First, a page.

What Can the Entertainment Industry Expect in Trump’s First 100 Days as President?

Donald Trump The First 100 Days
Martin gee for Variety

Repealing Obamacare, renegotiating trade deals, and rolling back regulations and executive orders are said to sit atop the agenda for Donald Trump’s first 100 days in office. But if there’s one thing to be gleaned from his transition period, it’s that one can never be sure when it comes to Trump. That’s especially true on issues that directly affect the entertainment industry, from a potential rollback of net neutrality to a lowering of the corporate tax rate.

The biggest immediate change is likely to be apparent at the inauguration, in the makeup of showbiz figures who turn out for Trump’s swearing in and associated events. He’s insisting there will be a hefty dose of star power, but it’s hard to see A-listers who backed Hillary Clinton and Barack Obama making the trek, and a number have declined either out of protest or fear of getting engulfed in the political fray.

The true test of where Trump stands vis-à-vis Hollywood may come on his 100th day, April 29, which happens to be the date of the White House Correspondents’ Assn. dinner. We don’t know for sure whether Trump will actually attend, but the bigger question is whether showbiz figures will show up for a night when there are many jokes made at the commander-in-chief’s expense. Obama’s presidency elevated the event’s profile; it was also Obama’s 2011 takedown of Trump (who was in the audience) that is thought to have driven the mogul to seek the highest office.

“I think that is the night he resolved to become president,” Roger Stone, Trump’s unofficial adviser, told PBS’ “Frontline” last year.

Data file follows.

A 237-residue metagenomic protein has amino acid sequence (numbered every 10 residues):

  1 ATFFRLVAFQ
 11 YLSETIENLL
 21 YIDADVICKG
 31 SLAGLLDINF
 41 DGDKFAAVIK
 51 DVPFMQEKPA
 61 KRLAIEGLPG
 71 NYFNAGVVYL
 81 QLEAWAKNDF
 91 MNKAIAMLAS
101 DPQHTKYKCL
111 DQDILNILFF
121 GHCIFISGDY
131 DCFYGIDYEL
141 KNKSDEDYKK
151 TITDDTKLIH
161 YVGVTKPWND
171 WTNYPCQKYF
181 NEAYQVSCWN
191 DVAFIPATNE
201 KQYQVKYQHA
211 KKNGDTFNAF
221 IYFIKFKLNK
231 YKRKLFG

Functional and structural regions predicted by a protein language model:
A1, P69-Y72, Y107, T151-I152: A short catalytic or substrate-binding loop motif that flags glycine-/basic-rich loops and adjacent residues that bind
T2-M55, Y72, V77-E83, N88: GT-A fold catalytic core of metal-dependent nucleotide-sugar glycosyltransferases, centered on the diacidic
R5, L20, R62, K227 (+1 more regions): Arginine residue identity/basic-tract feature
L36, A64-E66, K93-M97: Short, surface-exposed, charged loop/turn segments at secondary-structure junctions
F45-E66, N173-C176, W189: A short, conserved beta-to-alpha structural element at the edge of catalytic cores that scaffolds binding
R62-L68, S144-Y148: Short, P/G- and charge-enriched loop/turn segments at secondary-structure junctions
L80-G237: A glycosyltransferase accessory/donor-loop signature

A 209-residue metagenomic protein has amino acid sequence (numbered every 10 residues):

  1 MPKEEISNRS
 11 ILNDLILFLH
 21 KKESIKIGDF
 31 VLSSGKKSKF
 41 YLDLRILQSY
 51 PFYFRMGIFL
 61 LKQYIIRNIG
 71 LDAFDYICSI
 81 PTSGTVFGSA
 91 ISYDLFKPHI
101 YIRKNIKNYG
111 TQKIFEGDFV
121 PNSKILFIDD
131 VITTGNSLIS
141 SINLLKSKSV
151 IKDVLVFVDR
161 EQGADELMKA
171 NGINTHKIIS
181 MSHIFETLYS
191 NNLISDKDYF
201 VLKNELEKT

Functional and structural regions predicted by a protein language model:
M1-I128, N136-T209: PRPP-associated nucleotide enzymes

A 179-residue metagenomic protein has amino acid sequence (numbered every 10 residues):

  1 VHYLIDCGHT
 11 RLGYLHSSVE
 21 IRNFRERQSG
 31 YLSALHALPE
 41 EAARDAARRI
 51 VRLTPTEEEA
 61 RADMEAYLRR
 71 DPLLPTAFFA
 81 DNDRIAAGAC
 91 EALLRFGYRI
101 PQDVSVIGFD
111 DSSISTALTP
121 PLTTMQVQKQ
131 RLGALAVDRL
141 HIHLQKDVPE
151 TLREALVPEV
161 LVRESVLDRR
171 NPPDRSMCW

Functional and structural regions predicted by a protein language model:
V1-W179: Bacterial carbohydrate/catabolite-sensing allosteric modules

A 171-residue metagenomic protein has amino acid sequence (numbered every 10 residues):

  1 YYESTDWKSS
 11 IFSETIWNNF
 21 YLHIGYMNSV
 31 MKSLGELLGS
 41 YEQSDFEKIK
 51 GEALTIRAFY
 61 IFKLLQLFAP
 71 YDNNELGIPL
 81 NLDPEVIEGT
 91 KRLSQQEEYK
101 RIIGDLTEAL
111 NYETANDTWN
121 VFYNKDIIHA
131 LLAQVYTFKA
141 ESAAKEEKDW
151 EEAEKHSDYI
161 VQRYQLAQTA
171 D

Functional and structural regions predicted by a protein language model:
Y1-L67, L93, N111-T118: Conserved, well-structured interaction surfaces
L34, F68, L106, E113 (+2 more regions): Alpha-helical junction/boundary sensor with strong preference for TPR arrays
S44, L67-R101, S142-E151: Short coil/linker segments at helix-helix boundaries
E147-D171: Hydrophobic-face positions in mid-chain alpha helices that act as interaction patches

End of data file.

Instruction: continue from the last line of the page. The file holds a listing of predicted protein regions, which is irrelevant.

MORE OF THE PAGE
It’s pretty clear, though, that the Trump presidency will make for a different relationship with the entertainment industry. Here’s what to watch out for in this formative period of the new presidency.

If Trump follows through with his call to roll back regulations, that theme is likely to be echoed in whomever he picks to chair the FCC. Among those in contention: commissioner Ajit Pai, who is likely to serve as acting chairman immediately after Trump takes office, when Republicans will enjoy a 2-1 majority on the commission. Other contenders for chair are said to be Brandt Hershman, an Indiana state senator, and Jeffrey Eisenach, who has been leading Trump’s FCC transition efforts.

In any case, the biggest action is likely to be inaction on one of last year’s most controversial FCC proposals: “opening up” the set-top box. This would require that cable providers offer an app so consumers can access programming on multiple devices. Championed by outgoing FCC chairman Tom Wheeler as a way to spur competition in the market for TV navigation, the strategy was bitterly opposed by the cable industry and Hollywood studios. With Wheeler on his way out, it’s hard to see why the two GOP FCC commissioners, Pai and Michael O’Rielly, would choose to revisit the issue, given that they previously expressed opposition to the idea.

Net neutrality
The FCC won a big legal victory last June when the D.C. Circuit Court of Appeals held up its rules of the road for the internet, or net neutrality. The new Republican majority on the FCC has strongly suggested that they would look to roll back the regulations, in which the agency reclassified internet service as a utility, as a way of gaining the legal footing to impose robust regulations.

The simplest way to roll back net neutrality would be to stop enforcement; more difficult would be to start a new proceeding to rewrite the rules, for the fourth time in 12 years, as they would be subject to a public review process. That wouldn’t go unnoticed by public-interest groups and internet firms, along with the likes of John Oliver, who in 2014 weighed in and helped push the FCC to make a much stronger set of rules than originally planned.

There’s also the possibility of congressional legislation imposing a set of net neutrality rules — but many activists fear the result would be a watered-down version of what exists now. Republicans have been champing at the bit to tackle net neutrality, something they long have argued is a solution in search of a problem, but you can bet that there will be potent pushback online.